Bulguksa is a Buddhist temple in the North Gyeongsang province in South Korea. It is home to seven National treasures of South Korea, including Dabotap and Seokgatap stone pagodas, Cheongun-gyo (Blue Cloud Bridge), and two gilt-bronze statues of Buddha. The temple is classified as Historic and Scenic Site No. 1 by the South Korean government. In 1995, Bulguksa was added to the UNESCO World Heritage List together with the Seokguram Grotto, which lies four kilometers to the east.
The temple's records state that a small temple was built on this site under King Beopheung in 528. The Samguk Yusa records that the current temple was constructed under King Gyeongdeok in 751, begun by Prime Minister Gim Daeseong to pacify the spirits of his parents. The building was completed in 774 by the Silla royal court, after Gim's death, and given its current name Bulguksa (Temple of the Buddha Land).
The temple was renovated during the Goryeo Dynasty and the early Joseon Dynasty. During the Japanese invasions between 1592 and 1598, the wooden buildings were burned to the ground. After 1604, reconstruction and expansion of Bulguksa started, followed by about 40 renovations until 1805. During the Japanese occupation of 1910-1945, the Japanese conducted a restoration, but there are no records of the work done, and known treasures disappeared during this time.
After World War II and the Korean War, a partial restoration was conducted in 1966. Upon an extensive archeological investigation, major restoration was conducted between 1969 and 1973 by the order of President Park Chung Hee, bringing Bulguksa to its current form. The famous stone structures are preserved from the original Silla construction.
The entrance to the temple, Sokgyemun, has a double-sectioned staircase and bridge (National Treasure No. 23) that leads to the inside of the temple compound. The stairway is 33 steps high, corresponding to the 33 steps to enlightenment. The lower portion, Cheongungyo (Blue Cloud Bridge) is 6.3 meters long and has 17 steps. The upper portion, Baegungyo (White Cloud Bridge) is 5.4 meters and has 16 steps. The stairway leads to Jahamun (Mauve Mist Gate).
There are two pagodas on the temple site, which is unusual. The three-story Seokgatap (Sakyamuni Pagoda) which stands at 8.2 meters is a traditional Korean-style stone pagoda with simple lines and minimal detailing. Seokgatap is over 13 centuries old. Dabotap (Many Treasure Pagoda) is 10.4 meters tall and dedicated to the Many Treasures Buddha mentioned in the Lotus Sutra. In contrast to Seokgatap, Dabotap is known for its highly ornate structure. Its image is reproduced on the South Korean 10 won coin. Dabotap and Seokgatap are Korean National Treasures nos. 20 and 21, respectively.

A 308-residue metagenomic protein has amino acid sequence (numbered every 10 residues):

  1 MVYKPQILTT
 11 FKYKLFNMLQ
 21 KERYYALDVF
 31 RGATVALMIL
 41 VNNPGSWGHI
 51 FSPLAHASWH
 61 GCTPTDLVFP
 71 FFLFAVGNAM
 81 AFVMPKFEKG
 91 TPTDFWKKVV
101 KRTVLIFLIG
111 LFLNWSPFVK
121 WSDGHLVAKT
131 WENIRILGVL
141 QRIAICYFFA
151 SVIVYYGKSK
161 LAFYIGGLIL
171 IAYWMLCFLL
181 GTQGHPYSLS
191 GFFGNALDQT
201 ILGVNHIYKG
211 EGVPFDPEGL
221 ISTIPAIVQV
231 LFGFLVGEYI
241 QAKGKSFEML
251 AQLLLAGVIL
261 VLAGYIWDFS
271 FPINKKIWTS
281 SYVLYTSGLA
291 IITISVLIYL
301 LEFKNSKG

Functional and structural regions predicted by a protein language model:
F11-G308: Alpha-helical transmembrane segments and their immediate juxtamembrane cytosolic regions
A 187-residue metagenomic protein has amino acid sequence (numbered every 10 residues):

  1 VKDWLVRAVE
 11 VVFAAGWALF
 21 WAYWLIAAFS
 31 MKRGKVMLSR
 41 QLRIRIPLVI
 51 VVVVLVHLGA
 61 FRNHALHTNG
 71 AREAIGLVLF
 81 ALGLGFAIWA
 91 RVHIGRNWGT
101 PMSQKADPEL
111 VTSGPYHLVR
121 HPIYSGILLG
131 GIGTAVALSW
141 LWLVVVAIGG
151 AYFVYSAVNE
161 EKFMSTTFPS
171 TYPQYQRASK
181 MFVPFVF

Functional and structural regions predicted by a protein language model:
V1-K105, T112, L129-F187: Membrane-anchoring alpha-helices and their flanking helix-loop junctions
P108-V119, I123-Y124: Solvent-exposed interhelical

The terrestrial and the two celestial abodes are manifested in Bulguksa: the terrestrial with a Shakyamuni Buddha Lotus Sutra, the celestial with Amitabha Buddha Avatamska Sutra. The large temple site is centred around two courts. One of the courts is centred on Daeungjeon, the hall which houses the Shakyamuni Buddha. The other is centred on Geuknakjeon, the hall of paradise where the Seven Treasure Bridge Chilbogyo is housed.
Daeungjeon (대웅전), the Hall of Great Enlightenment, is the main hall. Dabotap and Seokgatap stand before this hall. The hall enshrines the Sakyamuni Buddha and was built in 681 CE. Behind the main hall stands Museoljeon (무설전), the Hall of No Words. This hall gets its name from the belief that Buddha's teachings could not be taught by mere words alone. It is one of the oldest buildings in the complex and was probably built in 670 CE. The Gwaneumjeon (Avalokitesvara's Shrine, 관음전) houses an image of the Avalokitesvara, the Bodhisattva of Perfect Compassion, and stands at the highest point of the complex. The Birojeon (Vairocana Buddha Hall, 비로전), which sits below the Gwaneumjeon, houses national treasure No.26 while the Geuknakjeon (Hall of Supreme Bliss, 극락전), standing near the main compound, houses the gilt-bronze buddha that is the national treasure No.27.